I totally agree, technically it's a correct observation, but it's also what I was taught by adults when I asked as a kid, and therefore I wanted to correct it as the real explanation is very short and concise.

6localdeity25dAh, that explains it. Adults are often not very good at explaining science to kids. And I'd guess the adults in question might not have known that colorblindness was X-linked, even if they were paid to teach science; I think I'd only be surprised by that ignorance in K-12 education if a teacher chose to present the subject of colorblind genetics to the class. I once had a doctor (I'd guess in her early thirties) who, in a discussion of male-pattern baldness, mentioned the mother's father as the best data point—which means it must be X-linked, because otherwise the father's father would be an equally good data point (not to mention the father, if old enough). I said, "So, it's X-linked, then." She said, "No, it's not X-linked". I stated the above logic. She didn't comment on it, but consulted her computer system, and reported that there were five genes found to be associated with male-pattern baldness, some on the X chromosome and some not.
This Year I Tried To Teach Myself Math. How Did It Go?

That is hard to believe, you seem so smart at the UoB discord and your podcast :), thanks for sharing

This Year I Tried To Teach Myself Math. How Did It Go?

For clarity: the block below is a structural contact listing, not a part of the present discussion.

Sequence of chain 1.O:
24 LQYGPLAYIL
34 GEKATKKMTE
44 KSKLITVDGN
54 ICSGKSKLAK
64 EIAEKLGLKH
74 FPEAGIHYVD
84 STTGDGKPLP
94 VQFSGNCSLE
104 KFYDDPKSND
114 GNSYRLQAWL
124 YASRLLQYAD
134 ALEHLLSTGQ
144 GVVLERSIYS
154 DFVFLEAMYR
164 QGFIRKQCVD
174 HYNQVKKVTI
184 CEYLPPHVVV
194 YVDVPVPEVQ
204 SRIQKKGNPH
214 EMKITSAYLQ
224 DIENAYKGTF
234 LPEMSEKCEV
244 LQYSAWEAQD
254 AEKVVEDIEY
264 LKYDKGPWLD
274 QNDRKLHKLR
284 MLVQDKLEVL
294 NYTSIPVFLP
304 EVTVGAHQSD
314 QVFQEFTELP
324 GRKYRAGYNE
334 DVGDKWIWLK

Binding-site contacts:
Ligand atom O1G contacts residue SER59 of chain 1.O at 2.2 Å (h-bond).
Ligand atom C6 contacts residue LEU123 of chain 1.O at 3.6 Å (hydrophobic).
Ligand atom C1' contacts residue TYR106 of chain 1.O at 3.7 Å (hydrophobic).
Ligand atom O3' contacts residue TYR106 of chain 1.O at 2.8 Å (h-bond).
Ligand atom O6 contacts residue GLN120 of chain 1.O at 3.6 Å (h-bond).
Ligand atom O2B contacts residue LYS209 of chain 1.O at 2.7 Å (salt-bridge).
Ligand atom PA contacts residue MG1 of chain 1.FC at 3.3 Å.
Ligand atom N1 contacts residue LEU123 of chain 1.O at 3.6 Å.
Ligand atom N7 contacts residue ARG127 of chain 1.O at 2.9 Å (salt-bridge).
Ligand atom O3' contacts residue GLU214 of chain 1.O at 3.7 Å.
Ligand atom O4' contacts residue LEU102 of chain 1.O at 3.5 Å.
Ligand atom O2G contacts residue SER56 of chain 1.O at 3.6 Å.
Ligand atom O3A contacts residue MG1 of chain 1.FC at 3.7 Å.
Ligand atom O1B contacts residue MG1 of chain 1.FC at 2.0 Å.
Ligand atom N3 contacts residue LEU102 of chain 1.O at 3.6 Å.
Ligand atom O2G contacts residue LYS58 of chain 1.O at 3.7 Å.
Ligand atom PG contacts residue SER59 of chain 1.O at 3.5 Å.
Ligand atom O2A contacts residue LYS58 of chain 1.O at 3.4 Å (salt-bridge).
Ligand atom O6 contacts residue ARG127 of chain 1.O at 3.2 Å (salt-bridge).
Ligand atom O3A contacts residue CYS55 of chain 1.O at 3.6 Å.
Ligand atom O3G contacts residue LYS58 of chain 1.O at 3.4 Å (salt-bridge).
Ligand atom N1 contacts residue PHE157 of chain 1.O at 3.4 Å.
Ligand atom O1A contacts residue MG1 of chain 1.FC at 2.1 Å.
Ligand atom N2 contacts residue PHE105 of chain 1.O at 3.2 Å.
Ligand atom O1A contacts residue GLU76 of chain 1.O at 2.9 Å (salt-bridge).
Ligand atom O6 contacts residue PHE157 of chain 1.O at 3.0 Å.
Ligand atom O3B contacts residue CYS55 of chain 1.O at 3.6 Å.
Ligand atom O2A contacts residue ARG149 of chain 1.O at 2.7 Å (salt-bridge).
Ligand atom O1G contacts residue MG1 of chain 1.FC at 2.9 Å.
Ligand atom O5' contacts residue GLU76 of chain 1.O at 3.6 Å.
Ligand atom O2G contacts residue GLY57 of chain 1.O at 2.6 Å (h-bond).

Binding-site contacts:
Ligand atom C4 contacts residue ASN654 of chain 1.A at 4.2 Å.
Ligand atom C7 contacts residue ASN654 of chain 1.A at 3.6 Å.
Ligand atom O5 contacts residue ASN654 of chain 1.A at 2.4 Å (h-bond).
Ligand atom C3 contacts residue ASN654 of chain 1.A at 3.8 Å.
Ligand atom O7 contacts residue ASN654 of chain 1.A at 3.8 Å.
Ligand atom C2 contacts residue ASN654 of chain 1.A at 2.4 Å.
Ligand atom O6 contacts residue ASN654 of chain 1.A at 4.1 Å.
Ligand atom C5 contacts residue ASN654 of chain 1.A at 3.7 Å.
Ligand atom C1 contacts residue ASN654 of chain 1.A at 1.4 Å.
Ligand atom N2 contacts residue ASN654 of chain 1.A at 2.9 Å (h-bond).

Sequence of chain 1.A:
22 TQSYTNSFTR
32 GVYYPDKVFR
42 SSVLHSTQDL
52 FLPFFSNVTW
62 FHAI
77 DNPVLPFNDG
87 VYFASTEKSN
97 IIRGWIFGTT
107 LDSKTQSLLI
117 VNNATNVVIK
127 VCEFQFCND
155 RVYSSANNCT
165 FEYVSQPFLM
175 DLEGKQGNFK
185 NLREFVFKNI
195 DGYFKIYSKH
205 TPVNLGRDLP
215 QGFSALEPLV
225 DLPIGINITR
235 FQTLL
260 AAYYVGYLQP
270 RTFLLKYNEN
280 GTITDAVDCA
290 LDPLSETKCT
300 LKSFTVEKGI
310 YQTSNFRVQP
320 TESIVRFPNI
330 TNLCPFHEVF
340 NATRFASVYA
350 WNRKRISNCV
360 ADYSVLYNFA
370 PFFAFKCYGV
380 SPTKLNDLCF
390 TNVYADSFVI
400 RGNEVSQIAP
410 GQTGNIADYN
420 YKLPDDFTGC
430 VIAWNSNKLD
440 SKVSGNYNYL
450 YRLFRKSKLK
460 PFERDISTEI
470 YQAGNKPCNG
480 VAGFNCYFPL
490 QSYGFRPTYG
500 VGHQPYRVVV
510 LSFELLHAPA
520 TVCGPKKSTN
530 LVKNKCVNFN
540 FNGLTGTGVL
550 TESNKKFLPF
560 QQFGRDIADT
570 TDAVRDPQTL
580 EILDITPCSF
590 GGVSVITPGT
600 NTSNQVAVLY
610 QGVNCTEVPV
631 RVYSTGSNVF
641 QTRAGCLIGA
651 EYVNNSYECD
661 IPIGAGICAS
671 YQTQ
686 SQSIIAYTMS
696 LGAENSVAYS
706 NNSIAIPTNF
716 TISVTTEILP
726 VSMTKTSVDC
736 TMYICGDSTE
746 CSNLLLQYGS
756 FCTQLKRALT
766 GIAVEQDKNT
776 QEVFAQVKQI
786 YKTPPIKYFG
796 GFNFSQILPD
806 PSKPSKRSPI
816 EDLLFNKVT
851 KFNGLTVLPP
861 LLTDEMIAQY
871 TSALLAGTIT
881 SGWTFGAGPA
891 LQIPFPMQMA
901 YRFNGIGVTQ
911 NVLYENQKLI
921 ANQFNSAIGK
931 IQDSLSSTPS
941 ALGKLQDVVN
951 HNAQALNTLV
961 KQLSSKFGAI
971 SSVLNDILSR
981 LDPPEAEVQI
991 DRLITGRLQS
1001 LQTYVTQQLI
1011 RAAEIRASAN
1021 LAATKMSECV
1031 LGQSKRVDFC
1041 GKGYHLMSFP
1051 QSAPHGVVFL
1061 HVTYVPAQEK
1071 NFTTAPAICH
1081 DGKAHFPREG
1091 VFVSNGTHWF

The University of Bayes Discord (UoB) has study groups for Bayesian statistics which might be relevant to you. The newest study group is doing Statistical Rethinking 2022 as the lectures get posted to YouTube. It requires less math than you have demonstrated in your post.

If you want a slightly more rigors path to Bayesian statistics, then I would advice to read Lambert or Gelman See here for more info.

If you want to take the mathematician approach and lean probability theory first, then the book Probability 110 by Blitzstein is pretty good, the study group... (read more)

The Genetics of Space Amazons

Totally agree, it's also Christians critique of the idea :)... Maybe it could be relevant for aliens on a smaller planet as they could leave their planet more easily, and would thus be less advanced than us when we become space faring :)... Or a scifi where the different tech trees progress different, like stram punk

The Genetics of Space Amazons

Then maybe it only work for harem anime in space :)

From Considerations to Probabilities

A lot of your latex is not rendered correctly...

The Genetics of Space Amazons

Agreed, but then you don't get cool space amazons :). It could be an extra fail safe mechanism :)

2ChristianKl1moYou can get rid of men entirely and then have your space amazons.
The Genetics of Space Amazons

Good Point, In principle the X chromosome already has this issue when you get it from your farther, if the A chromosome is simply a normal X chromosome with an insertion of a set of proteins that blocks silencing, then you can still have recombination, if we assume the Amazon proteins are all located in the same LD region then mechanically everything is as in the post, but we do not have the Muller's ratchet problem

Also the A only recombines with X as AY is female and therefore never mates with an AX or AY

The Genetics of Space Amazons